After the acquittals in the criminal case, Mr. Jones declared to reporters outside the courthouse: â€œWhat we have witnessed has been a farce. And all the players happened to be white. The six defendants, the six defense lawyers, the two prosecutors, the 12 jurors, the judge â€” and even every court officer in the well of the courtroom was white. The only Black person there was the victim, and he was unable to testify, unfortunately.''
As a result of the Stewart actions, new attention was focused on how police officers handle people in their custody.
A former law partner with David Dinkins, Mr. Jones sometimes criticized Black public officials, too. In a 1986 letter published in the New York Times, he chastised former Atlanta mayor Andrew Young for the ex-U.N. Ambassadorâ€™s letter to Bishop Desmond Tutu (Op-Ed, July 27) in support of the Administrationâ€™s approach to economic sanctions against South Africa. Writing from his office in Paris, Mr. Jones wrote:
â€œMr. Young's gratuitous advice is even more â€˜nauseatingâ€™ than the Reagan Doctrine because it comes from a source who wears his moral authority on his sleeve while, at the same time, serving the interests of multinational corporations and the South African regime.â€? Mr. Jones went on: â€œWhat is even more disturbing is the forum chosen for his unsolicited advice. In the unlikely event that Mr. Young were sincere in his views, he would have communicated them to the Bishop in person or in a confidential memorandum. To reiterate, in a public forum, his opposition to the demands of the most moderate liberation spokesman in South Africa, at this late date, is to affirm his moral bankruptcy and, worse still, to undermine the lonely and valiant struggle of the progressive forces for freedom in that part of the world.â€?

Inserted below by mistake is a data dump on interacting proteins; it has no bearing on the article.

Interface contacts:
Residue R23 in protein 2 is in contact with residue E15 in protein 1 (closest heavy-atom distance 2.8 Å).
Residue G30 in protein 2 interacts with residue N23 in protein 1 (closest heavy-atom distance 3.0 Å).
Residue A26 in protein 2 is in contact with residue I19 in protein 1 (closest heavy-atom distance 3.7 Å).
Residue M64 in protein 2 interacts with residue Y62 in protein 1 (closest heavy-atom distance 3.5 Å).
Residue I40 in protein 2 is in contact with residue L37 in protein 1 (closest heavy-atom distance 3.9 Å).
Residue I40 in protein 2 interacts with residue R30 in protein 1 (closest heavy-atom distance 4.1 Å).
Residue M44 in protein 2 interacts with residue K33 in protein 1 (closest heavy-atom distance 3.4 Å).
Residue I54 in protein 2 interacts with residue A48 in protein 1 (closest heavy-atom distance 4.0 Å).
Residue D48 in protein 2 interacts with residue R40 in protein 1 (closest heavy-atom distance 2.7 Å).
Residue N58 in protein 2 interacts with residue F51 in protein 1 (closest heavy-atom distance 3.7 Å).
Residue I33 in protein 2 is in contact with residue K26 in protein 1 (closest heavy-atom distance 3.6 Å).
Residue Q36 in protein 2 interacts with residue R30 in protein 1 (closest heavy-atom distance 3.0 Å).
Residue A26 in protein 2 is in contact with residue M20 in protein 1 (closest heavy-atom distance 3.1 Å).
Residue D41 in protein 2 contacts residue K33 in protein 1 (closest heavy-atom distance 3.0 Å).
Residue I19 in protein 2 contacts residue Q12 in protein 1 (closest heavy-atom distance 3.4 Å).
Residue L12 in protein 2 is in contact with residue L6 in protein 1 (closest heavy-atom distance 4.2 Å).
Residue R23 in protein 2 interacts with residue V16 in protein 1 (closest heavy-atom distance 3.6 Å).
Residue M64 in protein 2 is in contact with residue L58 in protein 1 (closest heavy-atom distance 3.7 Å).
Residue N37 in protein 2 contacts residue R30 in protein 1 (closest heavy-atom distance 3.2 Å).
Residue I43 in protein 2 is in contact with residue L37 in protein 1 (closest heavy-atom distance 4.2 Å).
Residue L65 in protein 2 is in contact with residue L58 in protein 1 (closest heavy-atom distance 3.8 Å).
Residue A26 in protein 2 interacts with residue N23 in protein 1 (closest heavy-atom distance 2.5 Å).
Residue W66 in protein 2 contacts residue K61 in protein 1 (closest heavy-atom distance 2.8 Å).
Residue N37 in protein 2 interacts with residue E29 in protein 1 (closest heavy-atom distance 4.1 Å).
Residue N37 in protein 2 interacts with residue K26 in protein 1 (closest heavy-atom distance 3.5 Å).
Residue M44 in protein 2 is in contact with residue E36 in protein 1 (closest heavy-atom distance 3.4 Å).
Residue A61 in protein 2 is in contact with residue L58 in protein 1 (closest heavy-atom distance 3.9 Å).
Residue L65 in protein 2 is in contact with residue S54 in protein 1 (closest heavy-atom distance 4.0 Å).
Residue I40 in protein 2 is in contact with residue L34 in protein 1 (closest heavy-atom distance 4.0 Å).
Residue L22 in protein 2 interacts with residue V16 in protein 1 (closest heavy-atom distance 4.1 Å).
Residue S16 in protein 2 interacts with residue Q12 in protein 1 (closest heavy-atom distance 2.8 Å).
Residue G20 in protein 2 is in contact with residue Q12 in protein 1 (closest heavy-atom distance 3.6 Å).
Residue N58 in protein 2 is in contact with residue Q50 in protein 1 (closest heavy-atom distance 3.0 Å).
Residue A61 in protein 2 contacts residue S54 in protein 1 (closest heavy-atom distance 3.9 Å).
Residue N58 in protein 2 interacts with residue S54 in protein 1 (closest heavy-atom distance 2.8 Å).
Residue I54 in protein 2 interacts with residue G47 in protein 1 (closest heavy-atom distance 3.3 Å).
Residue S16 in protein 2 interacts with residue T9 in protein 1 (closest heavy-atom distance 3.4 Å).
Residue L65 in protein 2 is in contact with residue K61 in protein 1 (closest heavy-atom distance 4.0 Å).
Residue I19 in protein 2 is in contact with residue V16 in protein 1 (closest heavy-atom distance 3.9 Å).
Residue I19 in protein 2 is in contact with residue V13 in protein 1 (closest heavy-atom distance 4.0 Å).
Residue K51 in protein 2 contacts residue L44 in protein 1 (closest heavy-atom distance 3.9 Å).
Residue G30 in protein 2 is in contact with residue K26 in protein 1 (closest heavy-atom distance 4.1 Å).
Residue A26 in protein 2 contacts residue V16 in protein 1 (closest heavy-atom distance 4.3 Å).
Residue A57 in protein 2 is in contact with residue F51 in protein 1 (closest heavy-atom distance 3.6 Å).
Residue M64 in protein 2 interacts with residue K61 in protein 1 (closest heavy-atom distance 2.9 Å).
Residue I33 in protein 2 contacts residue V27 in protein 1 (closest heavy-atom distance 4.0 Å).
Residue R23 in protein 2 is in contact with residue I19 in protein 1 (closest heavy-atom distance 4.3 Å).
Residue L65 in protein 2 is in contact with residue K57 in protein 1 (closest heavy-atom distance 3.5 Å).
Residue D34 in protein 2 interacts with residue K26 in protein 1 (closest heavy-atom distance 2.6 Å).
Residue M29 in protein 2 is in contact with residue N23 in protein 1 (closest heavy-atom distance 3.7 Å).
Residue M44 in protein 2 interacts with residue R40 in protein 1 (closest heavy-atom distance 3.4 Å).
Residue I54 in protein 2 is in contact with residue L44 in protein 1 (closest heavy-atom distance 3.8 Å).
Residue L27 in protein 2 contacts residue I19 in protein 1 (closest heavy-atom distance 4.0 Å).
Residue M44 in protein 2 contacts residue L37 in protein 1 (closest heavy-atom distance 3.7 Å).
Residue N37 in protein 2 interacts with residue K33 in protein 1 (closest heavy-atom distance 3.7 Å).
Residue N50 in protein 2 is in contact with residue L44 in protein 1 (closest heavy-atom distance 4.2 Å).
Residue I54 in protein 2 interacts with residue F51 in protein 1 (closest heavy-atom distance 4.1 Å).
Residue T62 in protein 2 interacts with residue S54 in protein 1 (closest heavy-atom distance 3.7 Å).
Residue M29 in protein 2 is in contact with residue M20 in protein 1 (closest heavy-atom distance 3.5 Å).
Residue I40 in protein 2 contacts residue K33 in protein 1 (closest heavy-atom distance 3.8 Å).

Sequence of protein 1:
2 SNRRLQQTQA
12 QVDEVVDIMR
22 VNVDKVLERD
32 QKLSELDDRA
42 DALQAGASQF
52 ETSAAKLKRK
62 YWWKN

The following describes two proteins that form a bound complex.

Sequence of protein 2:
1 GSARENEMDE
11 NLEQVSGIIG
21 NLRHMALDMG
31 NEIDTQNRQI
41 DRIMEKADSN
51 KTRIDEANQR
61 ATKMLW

Mr. Jones was awarded a full academic scholarship by Howard University in Washington, D.C., from which he graduated summa cum laude in 1957 with majors in Philosophy and French. In 1956, he was inducted into the membership of Phi Beta Kappa and in 1957 was awarded a Fulbright Scholarship for study in France at the Sorbonne and the University of Bordeaux, where he studied political science and French literature. In 1958 he received a John Hay Whitney Fellowship and was accepted for admission by Harvard Law School and Yale Law School.
Mr. Jones graduated from Yale Law School in 1961. He was admitted to the bars of the states of Kentucky and New York. Upon returning to his home state in 1961, Mr. Jones was asked to serve as Assistant Director of the newly formed Kentucky Commission on Human Rights and was responsible for drafting that commissionâ€™s Complaint and Compliance Procedures. After addressing an NAACP meeting in the Court House at Murray, Ky., and learning from Gov. Bert Combs that he would be arrested if he â€œever set foot in Murray again,â€? Mr. Jones recalled in his third-person autobiographical sketch published five years ago, he â€œremoved himself from the jurisdiction of his home state to seek his fortune in the more hospitable environs of the city of New York,â€? where he practiced law from 1962 to 1986.